The sensor reads the temperature over the entire area it sees.  The sensor must only see the object being measured and nothing else to get an accurate temperature reading.

Step 6: Conclusion

That's a thermopile in a nutshell.  Stay tuned for another Instructable using this sensor to build a Heat Activated Soldering Fan.

<p>Hi! Good instructable!</p><p>What's the thermopile's responsivity like? is it fast?</p>
<p>thank you for me to understand a lot of things. One question. In the heat balance equation, the unit of temperature may be in Kelvin. Isn't it?</p>
<p>I set up your circuit exactly from Step 5 and tried your code, but the thermistor and thermopile values stay constant, and I get an overflow and nan error for the calculated values. Any idea what's wrong? Thanks.</p>
<p>Hi,</p><p>I have a question on how thermopile sensor works. I assumed that the thermopile part would feed me with a continuous analog voltage when being subjected to a heat source in the right wavelenght. I guessed that this would work regardless if the thermistor part is connected or not. </p><p>But, what seems to happen is that I get periodic bursts of data from the sensor if I hold my hand over it. It sends voltages for ~1sec then goes 0.0 for ~2sec, and this pattern repeats itself.</p><p>The question is - why? Is it suppose to do that? The link below does not provide much documentation but sufficient for my application idea where I don't really care about reading a temperature, only detect increasing and decreasing heat energy..</p><p>Anyone experienced this? Any ideas? Below is the link to the sensor..</p><p><a href="http://www.apollounion.com/en/p-Infrared-Thermopile-temperature-Sensor-TS118-3-78.html." rel="nofollow">http://www.apollounion.com/en/p-Infrared-Thermopil...</a> </p><p>Thanks for a great guide!</p>
<p>Hi I liked your explanation is very understandable, you may be able to send me the code you used in Arduino? Thanks. Greetings.</p>
<p>Hi the Arduino code is attached to step 5 as Thermopile.zip. Download it an unzip it.</p>
<p>Hi I liked your explanation is very understandable, you may be able to send me the code you used in Arduino? Thanks. Greetings.</p>
<p>Hola, es posible que puedan enviarme el codigo que usaron en Arduino. Saludos.</p>
Hola, es posible que puedan enviarme el codigo que usaron en Arduino. Saludos.<br>
<p>Okay. I made it. It is a good tutorial, but a lots of bugs. First, if you follow this tutorial step-by-step. it won't work. I promise, it happened with me (and a user from different forum). The sheet don't work. You don't need R3 at all. With R3, there is no different if you mesure 100&deg;C or 25&deg;C. TS118 gives 0V at 25&deg;C. Above that it give you negative voltage. LM358 cant make negative output voltage (max 5v, min 0v, as my teacher said). I m fighting these problem about 3 weeks. I thougth this tutorial is perfect and tested. I write this post, if somebody made it, and won't work, don't be suprised. I keep fighting, and i will report, how did i make it.</p>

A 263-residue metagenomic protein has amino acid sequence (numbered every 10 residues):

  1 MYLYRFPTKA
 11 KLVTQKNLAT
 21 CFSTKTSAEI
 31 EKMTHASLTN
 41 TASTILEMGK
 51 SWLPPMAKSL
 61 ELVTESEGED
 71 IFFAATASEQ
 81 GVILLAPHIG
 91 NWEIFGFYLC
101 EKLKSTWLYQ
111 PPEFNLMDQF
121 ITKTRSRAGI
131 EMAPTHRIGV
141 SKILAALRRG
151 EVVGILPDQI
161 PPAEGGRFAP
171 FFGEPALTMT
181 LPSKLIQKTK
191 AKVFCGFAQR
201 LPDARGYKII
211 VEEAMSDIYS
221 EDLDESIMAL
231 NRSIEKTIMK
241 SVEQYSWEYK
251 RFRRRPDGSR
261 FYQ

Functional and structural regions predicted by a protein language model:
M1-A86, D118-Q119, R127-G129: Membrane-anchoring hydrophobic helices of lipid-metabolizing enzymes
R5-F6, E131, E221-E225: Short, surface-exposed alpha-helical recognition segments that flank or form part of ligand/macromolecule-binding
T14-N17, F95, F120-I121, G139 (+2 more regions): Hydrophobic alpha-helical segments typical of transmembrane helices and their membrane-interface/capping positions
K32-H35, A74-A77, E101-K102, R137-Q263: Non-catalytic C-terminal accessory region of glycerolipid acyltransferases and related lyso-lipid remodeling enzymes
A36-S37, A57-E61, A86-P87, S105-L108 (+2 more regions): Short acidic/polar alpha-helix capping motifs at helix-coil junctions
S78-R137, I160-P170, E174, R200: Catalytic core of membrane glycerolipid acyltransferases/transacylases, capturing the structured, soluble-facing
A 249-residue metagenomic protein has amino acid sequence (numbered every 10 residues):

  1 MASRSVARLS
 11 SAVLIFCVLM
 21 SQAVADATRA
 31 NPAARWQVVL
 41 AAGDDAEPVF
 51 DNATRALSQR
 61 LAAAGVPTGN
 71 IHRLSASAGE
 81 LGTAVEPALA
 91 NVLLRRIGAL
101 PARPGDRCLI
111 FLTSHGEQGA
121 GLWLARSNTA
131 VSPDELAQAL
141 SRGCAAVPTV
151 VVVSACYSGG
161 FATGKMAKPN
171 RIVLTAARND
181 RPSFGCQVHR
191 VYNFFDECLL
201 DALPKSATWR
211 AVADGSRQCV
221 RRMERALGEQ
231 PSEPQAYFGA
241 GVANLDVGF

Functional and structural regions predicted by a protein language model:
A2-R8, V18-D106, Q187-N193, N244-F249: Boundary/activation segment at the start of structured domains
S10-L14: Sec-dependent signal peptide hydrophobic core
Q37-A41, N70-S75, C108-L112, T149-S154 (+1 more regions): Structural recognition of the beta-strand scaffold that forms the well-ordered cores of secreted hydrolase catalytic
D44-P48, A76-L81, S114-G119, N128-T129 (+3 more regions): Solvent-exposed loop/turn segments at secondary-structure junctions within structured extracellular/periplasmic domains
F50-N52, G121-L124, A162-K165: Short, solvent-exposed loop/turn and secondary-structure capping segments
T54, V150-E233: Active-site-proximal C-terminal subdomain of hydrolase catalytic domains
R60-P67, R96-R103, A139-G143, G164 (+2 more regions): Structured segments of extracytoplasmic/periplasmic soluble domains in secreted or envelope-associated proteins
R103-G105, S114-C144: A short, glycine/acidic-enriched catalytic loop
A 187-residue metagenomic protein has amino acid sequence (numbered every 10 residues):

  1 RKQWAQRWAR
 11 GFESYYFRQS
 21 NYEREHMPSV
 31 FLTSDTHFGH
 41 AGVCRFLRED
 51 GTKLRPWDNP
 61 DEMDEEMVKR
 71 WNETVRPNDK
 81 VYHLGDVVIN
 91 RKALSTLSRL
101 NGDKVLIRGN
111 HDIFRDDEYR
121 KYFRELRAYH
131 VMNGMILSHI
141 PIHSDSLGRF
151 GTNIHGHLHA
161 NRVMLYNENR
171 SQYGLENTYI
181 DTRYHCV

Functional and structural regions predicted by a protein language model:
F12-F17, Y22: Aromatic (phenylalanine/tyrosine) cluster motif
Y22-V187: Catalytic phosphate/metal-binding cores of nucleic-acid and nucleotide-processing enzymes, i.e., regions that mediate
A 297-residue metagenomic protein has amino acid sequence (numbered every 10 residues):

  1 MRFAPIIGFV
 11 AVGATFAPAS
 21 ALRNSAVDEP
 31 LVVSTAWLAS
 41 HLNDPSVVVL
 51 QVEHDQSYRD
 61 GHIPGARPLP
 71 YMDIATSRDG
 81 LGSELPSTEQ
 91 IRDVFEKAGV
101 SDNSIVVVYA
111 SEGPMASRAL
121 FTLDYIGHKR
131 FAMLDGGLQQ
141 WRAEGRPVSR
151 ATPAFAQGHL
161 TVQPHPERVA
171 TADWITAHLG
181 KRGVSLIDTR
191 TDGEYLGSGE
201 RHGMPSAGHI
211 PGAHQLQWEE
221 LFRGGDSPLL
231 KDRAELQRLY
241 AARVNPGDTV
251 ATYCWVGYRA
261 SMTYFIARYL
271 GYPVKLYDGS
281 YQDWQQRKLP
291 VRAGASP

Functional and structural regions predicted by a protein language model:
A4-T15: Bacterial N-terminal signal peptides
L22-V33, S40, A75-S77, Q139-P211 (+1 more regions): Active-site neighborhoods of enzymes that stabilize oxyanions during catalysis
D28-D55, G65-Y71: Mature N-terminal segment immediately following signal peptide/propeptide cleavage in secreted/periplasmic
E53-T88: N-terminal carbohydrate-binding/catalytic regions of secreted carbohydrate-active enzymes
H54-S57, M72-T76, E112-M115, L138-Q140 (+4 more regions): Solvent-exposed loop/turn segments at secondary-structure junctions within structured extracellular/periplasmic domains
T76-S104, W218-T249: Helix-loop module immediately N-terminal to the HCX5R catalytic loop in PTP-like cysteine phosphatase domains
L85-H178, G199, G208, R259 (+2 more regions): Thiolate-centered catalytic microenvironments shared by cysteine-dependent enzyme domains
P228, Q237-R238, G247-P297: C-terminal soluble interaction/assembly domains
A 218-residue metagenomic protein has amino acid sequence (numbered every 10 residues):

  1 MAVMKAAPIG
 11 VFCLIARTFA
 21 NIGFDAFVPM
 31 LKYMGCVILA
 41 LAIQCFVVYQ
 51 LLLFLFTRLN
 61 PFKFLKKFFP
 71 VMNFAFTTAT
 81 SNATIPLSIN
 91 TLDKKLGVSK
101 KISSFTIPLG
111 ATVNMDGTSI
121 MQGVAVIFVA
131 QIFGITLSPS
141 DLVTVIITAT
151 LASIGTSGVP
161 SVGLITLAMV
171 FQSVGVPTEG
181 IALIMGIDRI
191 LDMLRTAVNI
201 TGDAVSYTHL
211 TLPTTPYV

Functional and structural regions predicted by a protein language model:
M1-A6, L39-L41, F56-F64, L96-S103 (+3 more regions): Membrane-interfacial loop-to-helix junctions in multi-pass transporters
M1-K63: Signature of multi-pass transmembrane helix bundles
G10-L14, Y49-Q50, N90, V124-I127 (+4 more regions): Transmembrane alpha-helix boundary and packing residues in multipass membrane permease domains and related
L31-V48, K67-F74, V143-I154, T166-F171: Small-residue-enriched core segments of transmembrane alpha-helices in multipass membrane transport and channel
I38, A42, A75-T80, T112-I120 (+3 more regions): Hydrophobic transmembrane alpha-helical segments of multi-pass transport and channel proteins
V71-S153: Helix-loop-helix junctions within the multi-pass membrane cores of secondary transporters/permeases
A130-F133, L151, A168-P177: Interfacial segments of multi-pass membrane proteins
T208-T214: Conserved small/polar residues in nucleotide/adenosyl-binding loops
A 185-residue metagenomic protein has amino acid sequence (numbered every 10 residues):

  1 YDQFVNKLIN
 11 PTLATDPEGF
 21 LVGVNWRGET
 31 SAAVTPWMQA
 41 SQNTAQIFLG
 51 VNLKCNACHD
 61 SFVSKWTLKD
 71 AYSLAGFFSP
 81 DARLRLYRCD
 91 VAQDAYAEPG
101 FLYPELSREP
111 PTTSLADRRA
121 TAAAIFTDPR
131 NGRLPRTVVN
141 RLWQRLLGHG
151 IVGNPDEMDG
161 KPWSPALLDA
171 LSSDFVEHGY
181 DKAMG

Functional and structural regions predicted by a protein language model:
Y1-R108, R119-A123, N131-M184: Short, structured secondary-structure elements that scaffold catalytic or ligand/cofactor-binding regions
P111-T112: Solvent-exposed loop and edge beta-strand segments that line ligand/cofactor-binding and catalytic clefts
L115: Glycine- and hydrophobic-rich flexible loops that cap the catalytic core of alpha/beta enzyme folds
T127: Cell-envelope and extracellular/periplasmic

<p>I did get it to work with this setup but (as I found later) it doesn't work consistently. You are right that the LM358 isn't ideal. I've been meaning to revisit this project and design a better circuit but haven't had the time. Take note of the comments left by HKB1 below. I haven't yet tried his suggestions but they sound interesting.</p><p>As I pointed out in the introduction I'm a bit of a newbie when it comes to electronics and I used this project as a learning exercise.</p><p>I will be very interested to hear how you go at improving it.</p>
You have the R2 and R1 values switched.
I don't follow the comment about R2 and R1 being switched, but my comment about using common mode rejection needs correcting. I am not sure what I have proposed is optimum (although it does work), as I cannot see how the negative feedback could work without including input resistors between the sensor outputs and the op amp inputs. A better arrangement might be a standard differential amplifier such as in figure 6 here: http://cecs.wright.edu/~phe/EGR199/Lab_2/ As long as the two input resistors (R1 in figure 6) are well matched in value, then common mode signal rejection should be quite good. And the design allows precise control over gain.
I am using the same sensor to detect body heat. The changes in voltage are tiny, only 0.4mV at one metre, so I am using the op amp inputs in common mode. R1 is 10M, R2 and R3 are removed and the sensor connected directly to the op amp inputs, and then a 10K resistor is added from each input to a bias point (at half the supply voltage - 2.5V). This arrangement cancels any noise common to both inputs (common mode rejection) and gives a gain of 1000. Any residual high frequency noise can be attenuated with a 1n capacitor in parallel with the 10M feedback resistor. Using common mode noise rejection may give you a cleaner output - when I tried your circuit a lot of mains hum was being picked up and amplified, but in common mode there was none. <br>
Strictly speaking the sensor output is supposed to be negative below ambient temperature and positive above ambient temperature. So if the sensor is at 25C, then your statement above will hold, but if it is at 20C, the result would be a little different, although not by much. I am not convinced the cheap sensor that I bought is very accurate, but as I am only detecting relative temperature in my application (detection of a human by a robot) that is not a big problem.
Please see my other comment about common mode rejection to remove noise and interference.
Really well researched project, and an informative 'Ible.
Thanks!